2 hours to become Liam Neeson
The latest in once-great Director Luc Besson's prolific but generic writer/producer output sees Costner take up Neeson's trademark role.In this film Costner plays an ageing - and dying - retired government agent hoping to both rack up enough kills, and mend bridges with his estranged ex-wife and daughter, before time runs out. Besson appears to have a standard recipe for these actioners, which always relies on an ex- (or current) something-or-other (insert military training background) guy tasked with an important (often unofficial or personal) mission which involves a young woman (who, if teenage, will be the lead character's daughter and, if not, will be the love interest). It's a shotgun approach of pure quantity over quality, churning out enough of these generic action flicks - which almost always come in two flavours, a PG-13 cinema cut, and an 'unrated' cut for home media - in the hope that the sheer volume will ensure across-the-board modest success.Occasionally it works out well - The Transporter launched Statham's now-huge action career, and Taken did the same for Neeson, giving him a late-career action icon resurgence, and both the original Taxi and District 13 franchises were largely fun - but it's been frequently hobbled by sequels, and even remakes, with a middle-ground of reliable-but-average output which has still normally given a middle-aged actor in a career lull a welcome action boost (Guy Pearce in Lockout, John Travolta in From Paris with Love) but never comes close to touching the glory of the most successful sibling - Taken. The question always becomes, will this be so-and-so's Taken?
So, is 3 Days to Kill Kevin Costner's Taken?
The short answer is probably closer to a 'no' than a 'yes', although 3 Days to Kill is not without merit, playing to its strengths - most notably Costner's gruff, consistently watchable lead character - and proving frequently more enjoyable in its handling of the estranged family subplot (involving True Grit's Hailee Steinfeld and Gladiator's Connie Nielsen), than in the intermittent action beats that pepper the piece (which are frequently undermined by a strange walked-in-from-a-different-movie contribution from Amber Heard's dominatrix handler).
Indeed, as has been the case with many of Besson's writer/producer output of late - including his disappointing last directorial feature, The Family - it's the tonal imbalance that frequently undermines these films. Is it a thriller or a comedy, a family drama or a pure actioner? Besson clearly wants to have his cake and eat it but, in doing so, often leaves these films with a mixed-bag screenplay right from the get-go; one that fuses ingredients randomly and has very little consistent texture or flavour.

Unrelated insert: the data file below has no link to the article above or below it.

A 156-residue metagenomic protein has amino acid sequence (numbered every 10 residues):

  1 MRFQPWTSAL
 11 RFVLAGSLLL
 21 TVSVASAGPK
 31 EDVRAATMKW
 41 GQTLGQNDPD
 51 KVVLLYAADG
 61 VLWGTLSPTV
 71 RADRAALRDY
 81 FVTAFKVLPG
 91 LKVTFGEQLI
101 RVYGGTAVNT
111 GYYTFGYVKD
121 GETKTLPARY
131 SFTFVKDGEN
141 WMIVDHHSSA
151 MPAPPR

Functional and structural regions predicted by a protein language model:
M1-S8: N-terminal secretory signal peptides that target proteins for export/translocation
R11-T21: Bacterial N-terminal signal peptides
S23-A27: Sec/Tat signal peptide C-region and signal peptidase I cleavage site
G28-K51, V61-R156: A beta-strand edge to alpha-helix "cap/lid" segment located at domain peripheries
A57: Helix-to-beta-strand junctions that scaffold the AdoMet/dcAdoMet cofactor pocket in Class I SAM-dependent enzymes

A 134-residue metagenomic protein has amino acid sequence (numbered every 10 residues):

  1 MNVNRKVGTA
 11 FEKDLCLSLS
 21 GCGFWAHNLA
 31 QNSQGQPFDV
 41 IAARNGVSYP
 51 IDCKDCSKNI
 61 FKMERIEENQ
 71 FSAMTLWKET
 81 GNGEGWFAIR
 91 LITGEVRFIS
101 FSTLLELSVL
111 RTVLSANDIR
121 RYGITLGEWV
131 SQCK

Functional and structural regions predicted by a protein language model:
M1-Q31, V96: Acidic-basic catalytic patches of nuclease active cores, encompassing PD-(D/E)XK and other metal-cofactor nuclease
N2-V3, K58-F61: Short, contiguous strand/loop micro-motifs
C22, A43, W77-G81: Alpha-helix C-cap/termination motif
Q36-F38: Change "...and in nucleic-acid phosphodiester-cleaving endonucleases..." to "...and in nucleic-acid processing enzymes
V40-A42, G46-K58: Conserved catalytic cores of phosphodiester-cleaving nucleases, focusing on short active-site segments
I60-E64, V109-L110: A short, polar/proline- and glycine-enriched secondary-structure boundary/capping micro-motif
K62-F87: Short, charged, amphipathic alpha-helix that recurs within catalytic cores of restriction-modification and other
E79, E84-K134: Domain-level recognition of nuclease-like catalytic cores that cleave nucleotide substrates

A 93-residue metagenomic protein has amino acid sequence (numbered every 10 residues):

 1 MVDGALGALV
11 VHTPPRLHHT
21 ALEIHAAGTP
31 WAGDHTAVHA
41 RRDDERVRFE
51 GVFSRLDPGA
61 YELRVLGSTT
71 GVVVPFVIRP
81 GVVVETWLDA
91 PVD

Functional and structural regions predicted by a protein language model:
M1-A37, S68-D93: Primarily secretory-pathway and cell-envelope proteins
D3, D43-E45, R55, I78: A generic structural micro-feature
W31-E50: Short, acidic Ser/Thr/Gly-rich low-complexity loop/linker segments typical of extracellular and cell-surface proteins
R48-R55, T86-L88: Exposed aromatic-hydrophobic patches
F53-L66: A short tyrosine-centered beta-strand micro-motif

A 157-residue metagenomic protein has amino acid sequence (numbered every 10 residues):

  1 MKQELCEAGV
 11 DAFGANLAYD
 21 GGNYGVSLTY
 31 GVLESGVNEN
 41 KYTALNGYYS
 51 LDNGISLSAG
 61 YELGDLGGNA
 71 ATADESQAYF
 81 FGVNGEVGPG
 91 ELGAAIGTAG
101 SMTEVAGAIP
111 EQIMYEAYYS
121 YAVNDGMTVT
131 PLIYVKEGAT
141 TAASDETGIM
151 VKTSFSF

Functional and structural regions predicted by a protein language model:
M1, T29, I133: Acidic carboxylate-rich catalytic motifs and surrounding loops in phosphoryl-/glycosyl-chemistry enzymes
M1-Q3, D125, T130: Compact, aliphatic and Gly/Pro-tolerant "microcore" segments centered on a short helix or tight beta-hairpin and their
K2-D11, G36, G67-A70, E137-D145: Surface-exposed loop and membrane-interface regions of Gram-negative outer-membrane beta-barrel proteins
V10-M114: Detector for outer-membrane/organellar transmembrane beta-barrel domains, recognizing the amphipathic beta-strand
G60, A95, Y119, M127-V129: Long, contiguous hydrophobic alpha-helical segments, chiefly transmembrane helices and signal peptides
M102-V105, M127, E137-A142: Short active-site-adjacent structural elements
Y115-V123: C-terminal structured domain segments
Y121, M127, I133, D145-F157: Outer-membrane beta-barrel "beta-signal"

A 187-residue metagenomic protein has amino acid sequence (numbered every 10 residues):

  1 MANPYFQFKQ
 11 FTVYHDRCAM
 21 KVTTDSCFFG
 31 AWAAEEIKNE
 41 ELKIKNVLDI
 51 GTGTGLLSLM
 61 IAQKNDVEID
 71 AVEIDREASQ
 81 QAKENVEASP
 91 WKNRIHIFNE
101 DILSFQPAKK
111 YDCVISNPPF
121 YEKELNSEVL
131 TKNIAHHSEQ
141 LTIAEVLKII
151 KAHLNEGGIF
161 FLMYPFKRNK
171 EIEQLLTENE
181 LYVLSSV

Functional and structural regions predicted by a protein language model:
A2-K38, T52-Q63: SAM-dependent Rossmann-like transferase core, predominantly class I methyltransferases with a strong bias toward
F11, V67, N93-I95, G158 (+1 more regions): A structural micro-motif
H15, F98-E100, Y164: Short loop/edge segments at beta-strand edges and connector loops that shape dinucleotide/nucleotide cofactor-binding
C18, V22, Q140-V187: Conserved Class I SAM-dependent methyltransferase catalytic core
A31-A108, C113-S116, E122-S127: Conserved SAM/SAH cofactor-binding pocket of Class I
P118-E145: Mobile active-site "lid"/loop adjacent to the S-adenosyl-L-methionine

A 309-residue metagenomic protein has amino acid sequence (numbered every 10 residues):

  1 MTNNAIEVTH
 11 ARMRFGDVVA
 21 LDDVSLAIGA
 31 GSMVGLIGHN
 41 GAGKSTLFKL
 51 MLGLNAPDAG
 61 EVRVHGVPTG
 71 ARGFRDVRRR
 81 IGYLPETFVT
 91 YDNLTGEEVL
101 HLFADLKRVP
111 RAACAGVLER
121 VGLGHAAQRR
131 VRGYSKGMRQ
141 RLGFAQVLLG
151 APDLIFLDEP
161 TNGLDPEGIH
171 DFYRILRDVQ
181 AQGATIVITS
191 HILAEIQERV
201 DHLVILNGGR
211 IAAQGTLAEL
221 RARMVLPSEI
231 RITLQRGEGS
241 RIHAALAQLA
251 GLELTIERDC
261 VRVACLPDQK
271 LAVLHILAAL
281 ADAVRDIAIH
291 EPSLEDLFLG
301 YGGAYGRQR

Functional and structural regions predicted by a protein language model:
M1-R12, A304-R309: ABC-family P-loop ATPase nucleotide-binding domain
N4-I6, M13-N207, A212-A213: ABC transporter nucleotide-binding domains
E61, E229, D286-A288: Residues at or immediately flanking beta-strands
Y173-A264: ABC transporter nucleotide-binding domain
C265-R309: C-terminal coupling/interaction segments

Silly but fitfully engaging, this may not be a stepping-stone to a late-blooming action career for Costner, but it's still an enjoyable attempt.
Thankfully 3 Days to Kill isn't too much of a roller coaster affair when it comes to shifting tones and themes, simply playing out as basically a family drama, striped with comedic action flourishes - and that just so happens to be bookended by two solid, even quite exciting, action sequences. Sure, viewers may end up wanting more of one, or the other (the trailers are quite misleading, frequently highlighting just the action) - if they'd kept momentum and tone from the opening set-piece, this probably could have been Costner's Taken - but the overall experience is far from a complete loss, and, as you settle into the mid-section of Costner's dying hitman desperately trying to mend bridges with his teen daughter, you find that that story is almost as enjoyable, only for different reason.
I'm sure that seeing McG's name on the director's chair will probably be enough to put off even those drawn to the piece because of Costner's involvement, but, actually, I'm not sure McG could have done much better with this material. Sure, he's dallying in This Means War territory - which was an insipid blend of action, comedy and romance that wasted not only Chris Pine and Reese Witherspoon, but also the previously undefeated Tom Hardy, probably remaining one of the scant few TKOs in his film history - but 3 Days to Kill is far more engaging than that unfunny mess, and instead plays out as a largely charming, fitfully exciting piece which may not quite reward a trip to the cinema, but will probably play out nicely on its home cinema run.
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